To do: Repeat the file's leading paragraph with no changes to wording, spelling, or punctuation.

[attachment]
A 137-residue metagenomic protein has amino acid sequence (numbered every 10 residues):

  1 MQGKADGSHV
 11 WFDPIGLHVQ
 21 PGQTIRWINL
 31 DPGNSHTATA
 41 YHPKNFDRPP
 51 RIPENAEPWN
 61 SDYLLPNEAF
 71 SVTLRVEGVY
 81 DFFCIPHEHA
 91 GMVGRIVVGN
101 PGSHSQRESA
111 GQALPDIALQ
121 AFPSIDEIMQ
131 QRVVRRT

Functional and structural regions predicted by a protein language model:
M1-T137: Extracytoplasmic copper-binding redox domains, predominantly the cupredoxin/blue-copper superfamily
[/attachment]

A 137-residue metagenomic protein has amino acid sequence (numbered every 10 residues):